Tube Amps / Music Electronics
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|10/25/2000 4:15 PM|
Give me a TL072 op amp and I'll give you a booster that will blow your doors down. Seriously, I've been playing with some simple non-inverting amplifier circuits lately and I've been amazed at the tones you can get. I'm starting to like this better than a lot of the JFET stuff I've done. The EQ'ing works differently than the typical amplike JFET source circuit shelving. I've been able to get nice clear highs and tight lows with no mud - a problem I was having with some of my JFET circuits.
Think about it- what's an opamp overdrive usually consist of? op-amp->clipping circuit->output stage and maybe a tone circuit as well. Take the opamp stage, that's where you get the gain and voicing, and blast your tube amp with that. Throw the rest of that stuff away - you don't need it. You think you need it, clipping circuit, tone control, hot output stage, but you don't- not for a booster. The opamp puts out plenty of gain to drive your amp. Just EQ it and blast it out there and let your amp do the rest of the work.
"Warm Boost", yeah, I like that. (I was thinking "Slightly Soiled Boost", maybe???) With a 9v supply you will exhaust headroom at a certain point and a FET-based opamp will add some warmth of it's own. If you want more headroom, bump up the supply voltage.
Bottom line, if you have a tube amp, try throwing out that wicky-wacky and simplify.
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|10/25/2000 6:14 PM|
>Give me a TL072 op amp and I'll give you a booster that will blow your doors down.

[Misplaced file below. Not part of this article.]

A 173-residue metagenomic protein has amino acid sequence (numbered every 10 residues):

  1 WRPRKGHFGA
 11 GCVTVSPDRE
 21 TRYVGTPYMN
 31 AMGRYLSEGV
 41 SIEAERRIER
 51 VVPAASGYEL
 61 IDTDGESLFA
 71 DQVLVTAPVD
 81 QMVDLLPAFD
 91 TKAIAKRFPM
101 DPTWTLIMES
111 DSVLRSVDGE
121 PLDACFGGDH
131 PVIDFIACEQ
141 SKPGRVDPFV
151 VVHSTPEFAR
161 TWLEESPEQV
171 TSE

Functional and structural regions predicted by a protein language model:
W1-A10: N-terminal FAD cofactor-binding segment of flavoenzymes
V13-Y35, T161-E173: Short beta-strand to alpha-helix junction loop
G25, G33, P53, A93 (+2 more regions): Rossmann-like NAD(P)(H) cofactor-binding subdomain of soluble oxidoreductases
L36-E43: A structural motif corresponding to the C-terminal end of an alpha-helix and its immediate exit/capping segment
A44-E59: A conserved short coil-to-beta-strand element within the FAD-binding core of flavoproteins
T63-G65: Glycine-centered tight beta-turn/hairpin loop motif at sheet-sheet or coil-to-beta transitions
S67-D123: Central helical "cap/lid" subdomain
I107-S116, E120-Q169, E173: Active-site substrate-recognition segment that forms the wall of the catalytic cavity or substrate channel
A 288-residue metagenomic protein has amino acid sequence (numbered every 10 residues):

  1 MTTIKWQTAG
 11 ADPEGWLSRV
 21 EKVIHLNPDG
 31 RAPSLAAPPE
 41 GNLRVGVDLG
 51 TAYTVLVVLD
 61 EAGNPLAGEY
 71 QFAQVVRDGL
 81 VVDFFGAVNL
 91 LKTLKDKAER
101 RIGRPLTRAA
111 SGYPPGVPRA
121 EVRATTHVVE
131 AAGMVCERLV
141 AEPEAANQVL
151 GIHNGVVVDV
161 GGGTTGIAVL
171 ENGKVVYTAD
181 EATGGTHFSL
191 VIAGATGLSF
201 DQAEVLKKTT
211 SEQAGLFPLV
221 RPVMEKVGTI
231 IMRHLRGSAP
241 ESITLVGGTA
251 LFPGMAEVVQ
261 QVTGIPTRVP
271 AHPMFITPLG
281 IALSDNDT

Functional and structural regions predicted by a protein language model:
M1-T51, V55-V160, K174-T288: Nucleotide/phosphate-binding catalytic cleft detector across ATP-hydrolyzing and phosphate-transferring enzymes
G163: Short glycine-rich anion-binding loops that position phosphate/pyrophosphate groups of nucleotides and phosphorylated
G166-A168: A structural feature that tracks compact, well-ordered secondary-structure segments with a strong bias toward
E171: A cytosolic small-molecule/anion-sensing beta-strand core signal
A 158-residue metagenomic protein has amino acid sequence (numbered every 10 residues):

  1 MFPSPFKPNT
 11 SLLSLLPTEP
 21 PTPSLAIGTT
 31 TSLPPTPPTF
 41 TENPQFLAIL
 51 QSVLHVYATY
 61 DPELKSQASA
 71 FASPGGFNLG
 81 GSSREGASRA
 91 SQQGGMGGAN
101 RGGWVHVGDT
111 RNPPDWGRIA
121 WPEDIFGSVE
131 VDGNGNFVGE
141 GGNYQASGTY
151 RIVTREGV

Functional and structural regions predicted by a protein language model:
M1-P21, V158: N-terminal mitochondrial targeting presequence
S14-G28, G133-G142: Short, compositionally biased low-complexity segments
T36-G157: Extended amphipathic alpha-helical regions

The problem is when you have a fairly clean amp that's powerful.
That's when you want the compression aspect of a warm boost.
I suspect when you can really drive the amp, that's when something like the Micro Amp and others really come into play.
In your case, your amp is already compressing, for people with fairly clean amps with power, they need a warm boost!
Uh when my 2X12 Celestian Greenbacks come in, my amp will be plenty LOUD and I will really need that "warm" boost!
|10/25/2000 6:55 PM|
I'm a little confused... By "fairly clean with power" do you mean an amp that doesn't break up smoothly when it's overdriven? In that case, I agree. Before I re-tuned and modded my amp, the breakup was harsh and I could only push it so hard with a pedal. The rest of the distortion/compression had to come internally from the pedal. Since the mods it will take any reasonable signal level, assume the "personality" (EQ and voicing) of the booster circuit, and produce a smooth overdrive.
I don't think there's any way around a "warm" boost, unless you really limit the gain of the booster. Even at at 24 or 36 volts, if the gain is high enough you can get some clipping in the op amp. Of course, hi fi isn't the goal here.
|10/25/2000 7:29 PM|
OH, I just meant that since you are lucky and get to push your 10 watt amp UP, then you are already running a great compressor!
For people like me, even though my amp has lots of feel at moderate volumes, I could still use a little more compression. My amp can get really loud so I need a warm "boost".